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Judge throws out drug indictments against man as Garland officer's practices question

By buseman, Jun 20, 2010 | |
  1. buseman
    A Dallas county judge on Friday threw out two felony drug indictments against a man arrested by a Garland narcotics detective whose credibility has been called into question by fellow officers.

    In his ruling, Judge Pat McDowell suppressed drug evidence seized from the car of Patrick Woodard, a convicted felon arrested in April 2009 by then-Garland police narcotics Detective Dennis Morrow.

    Morrow's work has become the subject of a wide-ranging review by prosecutors.

    I just don't find the evidence meets the state's burden to show that the contraband was in plain view, McDowell said. Without drug evidence being plainly visible, there wouldn't have been any other reasonable basis or probable cause for the search that led to Woodard's arrest.

    The pretrial hearing, which began in March and spanned several days across several months, was unusual in that it turned on testimony from two co-workers and a supervisor who told the judge that they doubted Morrow's credibility.

    Those co-workers, Garland police officers Daniel Colasanto and Cliff Wise, also testified that Morrow inaccurately wrote in a July 2009 police report that another man accused of drug crimes, Tramane Hooks, had reached for $150 worth of crack cocaine stored in a hotel room refrigerator, resulting in his arrest on drug delivery charges. The officers testified that the inaccuracies were part of a pattern by Morrow.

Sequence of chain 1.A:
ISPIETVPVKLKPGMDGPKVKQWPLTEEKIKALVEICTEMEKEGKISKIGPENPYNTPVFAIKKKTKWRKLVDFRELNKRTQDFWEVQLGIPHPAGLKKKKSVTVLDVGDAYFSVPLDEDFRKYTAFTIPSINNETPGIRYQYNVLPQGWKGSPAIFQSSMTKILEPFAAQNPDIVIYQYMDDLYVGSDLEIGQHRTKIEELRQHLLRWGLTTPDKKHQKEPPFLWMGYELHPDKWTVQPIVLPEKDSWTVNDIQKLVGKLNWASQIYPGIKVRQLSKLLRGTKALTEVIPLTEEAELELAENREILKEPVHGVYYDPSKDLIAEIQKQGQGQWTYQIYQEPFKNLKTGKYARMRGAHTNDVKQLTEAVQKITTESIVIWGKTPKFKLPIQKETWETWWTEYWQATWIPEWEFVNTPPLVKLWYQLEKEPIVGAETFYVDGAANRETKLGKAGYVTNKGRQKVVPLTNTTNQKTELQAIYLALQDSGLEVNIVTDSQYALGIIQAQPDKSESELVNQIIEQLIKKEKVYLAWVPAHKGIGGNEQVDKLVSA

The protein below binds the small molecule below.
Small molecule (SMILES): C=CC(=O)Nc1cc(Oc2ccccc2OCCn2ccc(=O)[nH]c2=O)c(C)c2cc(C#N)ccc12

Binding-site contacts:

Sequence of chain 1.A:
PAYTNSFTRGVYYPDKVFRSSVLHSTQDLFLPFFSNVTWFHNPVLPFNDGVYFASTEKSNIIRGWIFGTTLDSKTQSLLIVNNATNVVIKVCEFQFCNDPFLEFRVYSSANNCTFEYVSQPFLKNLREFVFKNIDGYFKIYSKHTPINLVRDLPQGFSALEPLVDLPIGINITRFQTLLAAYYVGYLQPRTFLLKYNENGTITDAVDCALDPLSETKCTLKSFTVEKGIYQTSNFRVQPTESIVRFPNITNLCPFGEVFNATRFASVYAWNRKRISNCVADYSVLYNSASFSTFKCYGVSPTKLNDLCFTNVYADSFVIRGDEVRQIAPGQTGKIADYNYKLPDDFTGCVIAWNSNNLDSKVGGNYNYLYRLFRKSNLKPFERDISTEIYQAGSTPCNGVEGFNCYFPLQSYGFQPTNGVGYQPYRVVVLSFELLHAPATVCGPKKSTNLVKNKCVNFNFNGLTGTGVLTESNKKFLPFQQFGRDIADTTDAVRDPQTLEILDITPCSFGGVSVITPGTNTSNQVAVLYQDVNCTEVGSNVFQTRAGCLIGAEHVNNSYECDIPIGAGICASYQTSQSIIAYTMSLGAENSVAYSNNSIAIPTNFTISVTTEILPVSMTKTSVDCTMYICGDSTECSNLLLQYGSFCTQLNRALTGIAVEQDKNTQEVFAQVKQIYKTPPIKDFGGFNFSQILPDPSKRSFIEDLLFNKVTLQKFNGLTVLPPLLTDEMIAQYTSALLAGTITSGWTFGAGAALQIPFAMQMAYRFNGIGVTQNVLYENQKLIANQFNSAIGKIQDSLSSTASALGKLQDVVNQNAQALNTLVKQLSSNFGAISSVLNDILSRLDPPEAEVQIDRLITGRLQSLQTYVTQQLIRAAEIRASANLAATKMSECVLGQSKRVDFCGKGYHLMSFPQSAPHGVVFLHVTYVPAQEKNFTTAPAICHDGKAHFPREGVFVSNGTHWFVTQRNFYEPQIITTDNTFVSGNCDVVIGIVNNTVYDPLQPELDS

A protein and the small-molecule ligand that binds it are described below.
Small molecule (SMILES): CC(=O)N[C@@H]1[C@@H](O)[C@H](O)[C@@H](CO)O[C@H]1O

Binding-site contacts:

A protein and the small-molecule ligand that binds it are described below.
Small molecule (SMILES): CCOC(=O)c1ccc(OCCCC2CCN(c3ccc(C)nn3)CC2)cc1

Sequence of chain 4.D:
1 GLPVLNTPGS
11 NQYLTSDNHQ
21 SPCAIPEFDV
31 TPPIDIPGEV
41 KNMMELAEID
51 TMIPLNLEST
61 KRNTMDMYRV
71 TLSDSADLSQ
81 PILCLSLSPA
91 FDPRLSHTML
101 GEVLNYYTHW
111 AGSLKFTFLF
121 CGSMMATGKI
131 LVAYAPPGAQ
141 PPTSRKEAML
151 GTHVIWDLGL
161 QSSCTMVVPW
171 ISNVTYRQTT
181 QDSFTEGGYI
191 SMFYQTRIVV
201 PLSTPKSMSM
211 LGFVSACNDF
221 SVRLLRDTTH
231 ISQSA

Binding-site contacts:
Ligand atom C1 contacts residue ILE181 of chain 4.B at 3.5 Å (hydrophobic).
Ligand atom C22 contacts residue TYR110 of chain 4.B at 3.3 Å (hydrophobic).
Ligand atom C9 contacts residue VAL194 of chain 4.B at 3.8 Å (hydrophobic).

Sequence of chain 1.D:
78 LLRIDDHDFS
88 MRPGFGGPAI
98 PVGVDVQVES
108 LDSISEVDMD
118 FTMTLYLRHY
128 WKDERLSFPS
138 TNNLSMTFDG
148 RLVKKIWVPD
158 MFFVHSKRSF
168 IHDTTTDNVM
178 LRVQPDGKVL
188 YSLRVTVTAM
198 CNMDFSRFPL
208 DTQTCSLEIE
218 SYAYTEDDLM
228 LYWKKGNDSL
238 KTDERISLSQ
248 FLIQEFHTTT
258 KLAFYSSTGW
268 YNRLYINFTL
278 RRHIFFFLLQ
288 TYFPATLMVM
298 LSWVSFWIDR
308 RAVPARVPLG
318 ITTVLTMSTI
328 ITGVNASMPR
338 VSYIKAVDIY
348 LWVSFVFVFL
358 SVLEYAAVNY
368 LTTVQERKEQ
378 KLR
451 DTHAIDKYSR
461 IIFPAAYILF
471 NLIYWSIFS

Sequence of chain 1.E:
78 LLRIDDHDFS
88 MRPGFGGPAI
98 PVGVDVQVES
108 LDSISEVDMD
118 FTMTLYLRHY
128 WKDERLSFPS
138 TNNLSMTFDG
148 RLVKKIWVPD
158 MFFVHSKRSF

Morrow has denied any wrongdoing in the Hooks arrest, and a Garland police internal investigation cleared him.

    Morrow, Wise and Colasanto were among a group of Garland officers transferred out of the narcotics unit last year after Hooks' arrest.

    Tim Gallagher, the prosecutor on the Woodard case, declined to comment or to say what, if any, further action might be taken in the Morrow situation, based on the testimony of the other officers.

    The attorney representing Woodard called the situation unprecedented and amazing.

    That at least three officers – two co-workers and one supervisor – came in and testified in open court that there were concerns about Morrow's credibility never happens at the courthouse, said Bill Wirskye, who was also the attorney for Hooks.

    The Hooks case was never sent to prosecutors.

    The arrests of Woodard and Hooks took place on different days at the Deluxe Inn on Leon Road, a location where Morrow made many drug busts.

    Morrow's report gives the following account of the circumstances surrounding the arrest of Woodard on April 13, 2009:

    Morrow talked to Woodard, who he said agreed to sell him $500 worth of heroin and cocaine and to meet him at the motel. Officers arrested Woodard after finding drugs in his car.

    On Friday, Woodard testified that he never spoke with Morrow and that the drugs did not belong to him.

    Morrow had previously testified that he called Woodard's cellphone number after it was given to him by one of his informants. However, a review of the call logs on Woodard's phone showed that there were no phone calls between Woodard and Morrow's city-issued cellphone prior to Woodard's arrest.

    Morrow also testified – and wrote in his report – that he did not know the source of text messages on Woodard's phone, but in fact those text messages were between Morrow's informant and Woodard, Wirskye said.

    Morrow's original arrest report never mentioned the involvement of a confidential informant.

    I've been living this nightmare for one year, two months and five days, said Woodard, who is married and working for a moving company. I'm just glad to be out of the situation.

    Saturday, June 19, 2010


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